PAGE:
My new novel The Story Sisters is about the power of stories and the complications of family connections and family mythologies. At the start of each chapter there are pieces of The Black Book of Fairy Tales, a set of stories Elv Story tells to her sisters, Claire and Meg, as a way of giving voice to a truth she feels she must never tell. When read together, these stories add up to become the map of Elv’s soul.
Long before the recent scandals of non-fiction books – the ones that turned out to be fiction after publication -- I was always suspicious of “true stories”. Emotional truth, I’ve always felt, is more easily found in fiction, no matter how disguised it may be. I began to feel this as a child, reading fairy tales. I felt that they spoke to the heart. Those step-mothers and wolves and lost girls were characters I could spot in the real world. Such creatures were on the corner, in the kitchen, down the street, in the mirror.
The chapter openers of The Story Sisters are filled with clues about Elv’s own experience, fears, and desires. She is the eldest of the sisters, the most beautiful and most damaged. In every fairy tale there is always the sister who sees what the others do not. But when it comes down to it, doesn’t the vision depend on which sister is telling the story? At its heart, the novel is about the ways in which stories can save and change our lives, and help us survive in the world. Hopefully, they also help us find our truest selves.
Here is the first of Elv’s fairy tales. You can hear others at www.alicehoffman.com. All the rest can be found in The Story Sisters.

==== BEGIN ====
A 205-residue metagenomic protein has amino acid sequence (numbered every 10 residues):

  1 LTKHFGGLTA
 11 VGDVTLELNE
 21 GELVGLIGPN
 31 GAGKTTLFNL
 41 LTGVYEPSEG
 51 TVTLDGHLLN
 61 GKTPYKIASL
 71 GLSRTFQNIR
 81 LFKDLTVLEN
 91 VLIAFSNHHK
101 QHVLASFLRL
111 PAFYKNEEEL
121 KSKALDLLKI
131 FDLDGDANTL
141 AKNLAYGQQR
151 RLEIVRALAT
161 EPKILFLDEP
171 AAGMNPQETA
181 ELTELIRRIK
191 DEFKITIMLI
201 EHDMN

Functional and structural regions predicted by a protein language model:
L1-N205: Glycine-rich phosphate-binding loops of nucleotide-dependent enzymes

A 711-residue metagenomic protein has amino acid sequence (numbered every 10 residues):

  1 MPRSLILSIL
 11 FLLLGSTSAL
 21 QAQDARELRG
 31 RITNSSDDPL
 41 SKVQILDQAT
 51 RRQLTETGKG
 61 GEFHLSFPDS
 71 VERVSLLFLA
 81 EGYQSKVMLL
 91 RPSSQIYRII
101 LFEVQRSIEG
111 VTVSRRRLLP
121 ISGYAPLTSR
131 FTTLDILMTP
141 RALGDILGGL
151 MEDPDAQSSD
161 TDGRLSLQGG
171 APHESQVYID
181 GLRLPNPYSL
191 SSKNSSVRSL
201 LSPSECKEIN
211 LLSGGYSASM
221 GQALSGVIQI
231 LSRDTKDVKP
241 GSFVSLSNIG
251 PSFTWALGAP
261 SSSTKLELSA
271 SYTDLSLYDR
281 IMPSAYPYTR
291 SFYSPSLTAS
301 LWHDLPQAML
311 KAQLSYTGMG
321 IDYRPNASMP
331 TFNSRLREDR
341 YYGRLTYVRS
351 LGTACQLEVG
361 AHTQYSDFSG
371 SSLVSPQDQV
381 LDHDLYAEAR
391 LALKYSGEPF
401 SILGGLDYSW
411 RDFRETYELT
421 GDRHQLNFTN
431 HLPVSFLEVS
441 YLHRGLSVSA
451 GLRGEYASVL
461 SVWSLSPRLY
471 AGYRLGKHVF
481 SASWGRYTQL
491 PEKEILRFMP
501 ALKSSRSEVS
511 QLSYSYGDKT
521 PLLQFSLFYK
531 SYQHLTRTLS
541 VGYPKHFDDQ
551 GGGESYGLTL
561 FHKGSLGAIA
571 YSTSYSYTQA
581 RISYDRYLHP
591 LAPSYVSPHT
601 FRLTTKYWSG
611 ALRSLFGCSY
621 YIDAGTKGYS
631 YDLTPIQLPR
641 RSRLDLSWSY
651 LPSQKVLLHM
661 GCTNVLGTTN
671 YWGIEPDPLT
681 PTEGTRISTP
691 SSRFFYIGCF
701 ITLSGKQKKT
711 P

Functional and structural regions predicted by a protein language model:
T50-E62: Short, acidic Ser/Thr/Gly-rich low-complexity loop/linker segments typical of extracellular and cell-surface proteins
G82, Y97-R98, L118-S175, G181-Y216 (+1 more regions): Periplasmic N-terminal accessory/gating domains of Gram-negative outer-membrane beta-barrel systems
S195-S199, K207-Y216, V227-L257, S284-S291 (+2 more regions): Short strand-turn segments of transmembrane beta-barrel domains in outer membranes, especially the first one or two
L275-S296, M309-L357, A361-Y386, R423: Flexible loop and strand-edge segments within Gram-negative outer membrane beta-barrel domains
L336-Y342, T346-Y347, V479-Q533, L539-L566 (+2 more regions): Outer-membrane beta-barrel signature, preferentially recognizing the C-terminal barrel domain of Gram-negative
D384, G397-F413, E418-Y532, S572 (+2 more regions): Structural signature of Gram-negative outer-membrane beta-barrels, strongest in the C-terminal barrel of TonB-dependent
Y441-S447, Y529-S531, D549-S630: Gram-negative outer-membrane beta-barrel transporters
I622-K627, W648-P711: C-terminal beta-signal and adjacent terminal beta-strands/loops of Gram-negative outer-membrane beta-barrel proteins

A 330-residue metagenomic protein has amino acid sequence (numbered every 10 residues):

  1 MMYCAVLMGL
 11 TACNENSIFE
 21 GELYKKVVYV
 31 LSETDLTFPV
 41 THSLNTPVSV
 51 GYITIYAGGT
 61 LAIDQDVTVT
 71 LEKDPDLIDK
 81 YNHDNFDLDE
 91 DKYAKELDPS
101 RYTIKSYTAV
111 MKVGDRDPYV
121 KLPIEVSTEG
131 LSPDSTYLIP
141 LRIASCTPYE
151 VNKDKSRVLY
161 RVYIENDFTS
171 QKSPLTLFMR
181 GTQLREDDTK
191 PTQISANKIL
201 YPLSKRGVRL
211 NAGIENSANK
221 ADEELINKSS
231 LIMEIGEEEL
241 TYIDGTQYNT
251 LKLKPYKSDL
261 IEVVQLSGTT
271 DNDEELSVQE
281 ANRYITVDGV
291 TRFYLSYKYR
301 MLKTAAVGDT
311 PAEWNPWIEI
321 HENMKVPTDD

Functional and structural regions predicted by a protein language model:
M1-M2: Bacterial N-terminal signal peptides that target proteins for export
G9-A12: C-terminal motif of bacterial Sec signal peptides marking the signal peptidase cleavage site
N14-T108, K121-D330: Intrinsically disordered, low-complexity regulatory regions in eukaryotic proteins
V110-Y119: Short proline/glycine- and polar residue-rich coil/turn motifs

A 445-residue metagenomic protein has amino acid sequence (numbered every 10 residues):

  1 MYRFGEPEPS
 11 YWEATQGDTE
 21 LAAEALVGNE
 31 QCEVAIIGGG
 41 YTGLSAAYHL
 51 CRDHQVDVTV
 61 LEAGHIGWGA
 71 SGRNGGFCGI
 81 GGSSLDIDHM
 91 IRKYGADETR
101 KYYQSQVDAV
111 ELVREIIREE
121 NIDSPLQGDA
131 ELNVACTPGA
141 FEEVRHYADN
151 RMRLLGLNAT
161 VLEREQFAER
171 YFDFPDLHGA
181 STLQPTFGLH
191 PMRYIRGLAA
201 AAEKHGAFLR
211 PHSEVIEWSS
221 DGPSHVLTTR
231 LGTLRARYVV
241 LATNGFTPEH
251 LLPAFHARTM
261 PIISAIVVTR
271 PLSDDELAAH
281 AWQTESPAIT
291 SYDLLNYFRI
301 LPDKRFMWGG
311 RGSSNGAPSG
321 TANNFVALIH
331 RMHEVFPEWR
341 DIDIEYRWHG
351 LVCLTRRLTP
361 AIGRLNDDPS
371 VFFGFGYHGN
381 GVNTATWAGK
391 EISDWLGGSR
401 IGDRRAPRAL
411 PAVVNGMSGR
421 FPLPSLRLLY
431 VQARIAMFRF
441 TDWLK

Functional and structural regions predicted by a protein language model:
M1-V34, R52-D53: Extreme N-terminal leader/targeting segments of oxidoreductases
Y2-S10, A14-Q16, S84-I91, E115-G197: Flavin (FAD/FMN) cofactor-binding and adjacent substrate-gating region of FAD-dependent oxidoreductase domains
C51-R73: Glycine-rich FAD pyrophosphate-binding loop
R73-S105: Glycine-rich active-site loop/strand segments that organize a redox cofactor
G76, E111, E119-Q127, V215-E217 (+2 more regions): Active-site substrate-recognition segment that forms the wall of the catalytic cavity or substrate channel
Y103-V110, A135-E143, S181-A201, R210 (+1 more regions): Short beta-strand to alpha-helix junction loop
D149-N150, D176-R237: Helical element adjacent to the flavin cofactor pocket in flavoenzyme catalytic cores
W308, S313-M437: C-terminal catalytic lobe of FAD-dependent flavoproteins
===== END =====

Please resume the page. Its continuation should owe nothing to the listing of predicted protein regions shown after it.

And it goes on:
Once a year there was a knock at the door. Two times, then nothing. No one else heard, only me. Even when I was a baby in my cradle. My mother didn’t hear. My father didn’t hear. My sisters didn’t hear. But the cat looked up.
When I was eleven I opened the door. There she was. A lady wearing a gray coat. She spoke, but I didn’t know her language. A big wind had come up and the door slammed shut. When I opened it again, she was gone.
But I knew what she wanted.
The one word I’d understood was daughter.
I asked my mother to tell me about the day I was born. She couldn’t remember. I asked my father. He had no idea. My sisters were too young to understand. When the gray lady next came I asked the same question. I could tell from the look on her face. She knew the answer. She went down to the marsh, where the tall reeds grew, where the river began. I ran to keep up. She slipped into the water, all gray. She waited for me to follow. I didn’t think twice. I took off my boots. The water was cold.
I went under fast.
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